Cochlear implants—electronic devices inserted surgically in the ear to allow deaf people to hear—may restore normal auditory pathways in the brain even after many years of deafness.
The results imply that the brain can reorganize sound processing centers or press into service latent ones based on sound stimulation. Jeanne Guiraud, PhD, and colleagues at the University of Lyon, Edouard Herriot University Hospital, and Advanced Bionics, a firm that makes cochlear implants, worked with deaf subjects from 16 to 74 years old and found that younger subjects and those with a shorter history of deafness showed changes that mirrored patterns in people with normal hearing more closely. The results were published in the July 18 Journal of Neuroscience.
“The results imply a restoration to some extent of the normal organization through the use of the cochlear implant,” says Manuel Don, PhD, of the House Ear Institute in Los Angeles. “They also claim to find ties between the degree of restored organization and a hearing task. Such ties are of enormous importance in evaluating cochlear implant benefits.” Don was not involved in this study.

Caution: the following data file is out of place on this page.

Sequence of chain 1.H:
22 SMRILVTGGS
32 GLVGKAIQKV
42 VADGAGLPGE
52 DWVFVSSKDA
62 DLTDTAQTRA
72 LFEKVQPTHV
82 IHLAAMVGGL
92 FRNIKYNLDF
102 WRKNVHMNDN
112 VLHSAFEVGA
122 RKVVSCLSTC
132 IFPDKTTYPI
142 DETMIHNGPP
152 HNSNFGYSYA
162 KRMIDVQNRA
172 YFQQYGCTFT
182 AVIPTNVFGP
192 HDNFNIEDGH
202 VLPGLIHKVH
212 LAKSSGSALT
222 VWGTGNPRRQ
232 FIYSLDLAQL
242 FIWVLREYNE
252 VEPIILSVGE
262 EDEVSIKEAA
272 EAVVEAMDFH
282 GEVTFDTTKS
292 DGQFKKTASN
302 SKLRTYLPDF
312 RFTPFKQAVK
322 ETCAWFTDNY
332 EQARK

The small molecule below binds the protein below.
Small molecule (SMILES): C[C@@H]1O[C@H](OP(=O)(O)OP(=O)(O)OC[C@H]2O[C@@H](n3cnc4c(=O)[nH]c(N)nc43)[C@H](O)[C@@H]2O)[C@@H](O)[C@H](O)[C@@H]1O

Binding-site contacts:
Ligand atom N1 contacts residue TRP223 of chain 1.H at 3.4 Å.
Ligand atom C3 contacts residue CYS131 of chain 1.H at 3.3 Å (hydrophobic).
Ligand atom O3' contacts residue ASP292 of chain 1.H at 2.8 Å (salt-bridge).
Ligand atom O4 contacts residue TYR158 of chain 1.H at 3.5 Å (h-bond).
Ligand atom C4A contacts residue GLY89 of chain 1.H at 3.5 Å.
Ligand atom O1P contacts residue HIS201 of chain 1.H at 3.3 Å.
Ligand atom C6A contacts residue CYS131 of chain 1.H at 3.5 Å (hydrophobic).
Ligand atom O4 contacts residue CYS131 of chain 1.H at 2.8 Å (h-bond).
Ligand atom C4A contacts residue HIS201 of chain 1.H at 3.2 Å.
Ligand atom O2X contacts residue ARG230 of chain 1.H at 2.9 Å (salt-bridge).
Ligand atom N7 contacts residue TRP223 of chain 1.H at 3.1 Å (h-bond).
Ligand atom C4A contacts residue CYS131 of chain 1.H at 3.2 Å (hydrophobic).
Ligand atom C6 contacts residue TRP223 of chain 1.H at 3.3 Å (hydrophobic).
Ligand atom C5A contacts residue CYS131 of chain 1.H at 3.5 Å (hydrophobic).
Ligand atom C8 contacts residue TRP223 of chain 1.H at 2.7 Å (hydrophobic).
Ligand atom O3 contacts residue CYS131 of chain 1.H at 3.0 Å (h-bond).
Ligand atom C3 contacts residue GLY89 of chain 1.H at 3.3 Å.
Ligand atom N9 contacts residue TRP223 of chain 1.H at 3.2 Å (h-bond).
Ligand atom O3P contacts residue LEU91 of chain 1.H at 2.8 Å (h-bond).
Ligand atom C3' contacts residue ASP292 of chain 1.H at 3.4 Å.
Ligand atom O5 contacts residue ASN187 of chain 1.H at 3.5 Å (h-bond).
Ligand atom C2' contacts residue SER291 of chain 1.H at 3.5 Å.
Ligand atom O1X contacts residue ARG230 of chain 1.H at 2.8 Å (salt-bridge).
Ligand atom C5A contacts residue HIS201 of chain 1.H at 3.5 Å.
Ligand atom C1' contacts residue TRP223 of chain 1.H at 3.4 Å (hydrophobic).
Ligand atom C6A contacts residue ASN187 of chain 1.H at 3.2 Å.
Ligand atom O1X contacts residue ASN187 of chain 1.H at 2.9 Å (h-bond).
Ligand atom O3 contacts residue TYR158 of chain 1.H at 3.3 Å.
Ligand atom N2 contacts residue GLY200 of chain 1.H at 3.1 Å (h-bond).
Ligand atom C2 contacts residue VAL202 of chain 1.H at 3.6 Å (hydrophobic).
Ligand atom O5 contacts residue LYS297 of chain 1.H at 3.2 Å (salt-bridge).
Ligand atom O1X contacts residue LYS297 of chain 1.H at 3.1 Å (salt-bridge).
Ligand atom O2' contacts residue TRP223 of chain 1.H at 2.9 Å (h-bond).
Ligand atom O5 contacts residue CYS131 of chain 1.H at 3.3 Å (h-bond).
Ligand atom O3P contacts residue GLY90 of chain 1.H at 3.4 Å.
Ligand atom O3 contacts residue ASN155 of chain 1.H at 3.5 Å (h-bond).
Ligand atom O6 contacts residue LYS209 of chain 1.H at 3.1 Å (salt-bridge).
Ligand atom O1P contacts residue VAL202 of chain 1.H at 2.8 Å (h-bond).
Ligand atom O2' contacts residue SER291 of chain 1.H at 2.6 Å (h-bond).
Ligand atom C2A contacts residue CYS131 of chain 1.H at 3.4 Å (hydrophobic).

Guiraud and her team studied 13 profoundly deaf adults who had received cochlear implants, on average, eight months before the study. Electrical stimulation to the ear allowed the team to locate where in the brain’s auditory cortex various frequencies were processed and come up with a map for these tones. Their results demonstrated that in people who had cochlear implants for at least three months, normal frequency organization was somewhat restored.
“Our results strongly suggest that the recipient’s auditory cortex presents a tonotopic organization that resembles the frequency maps of normal-hearing subjects,” says Guiraud.
In the future, the team hopes to determine in detail the ways in which these maps may change as a result of cochlear implants by studying subjects immediately following implant surgery.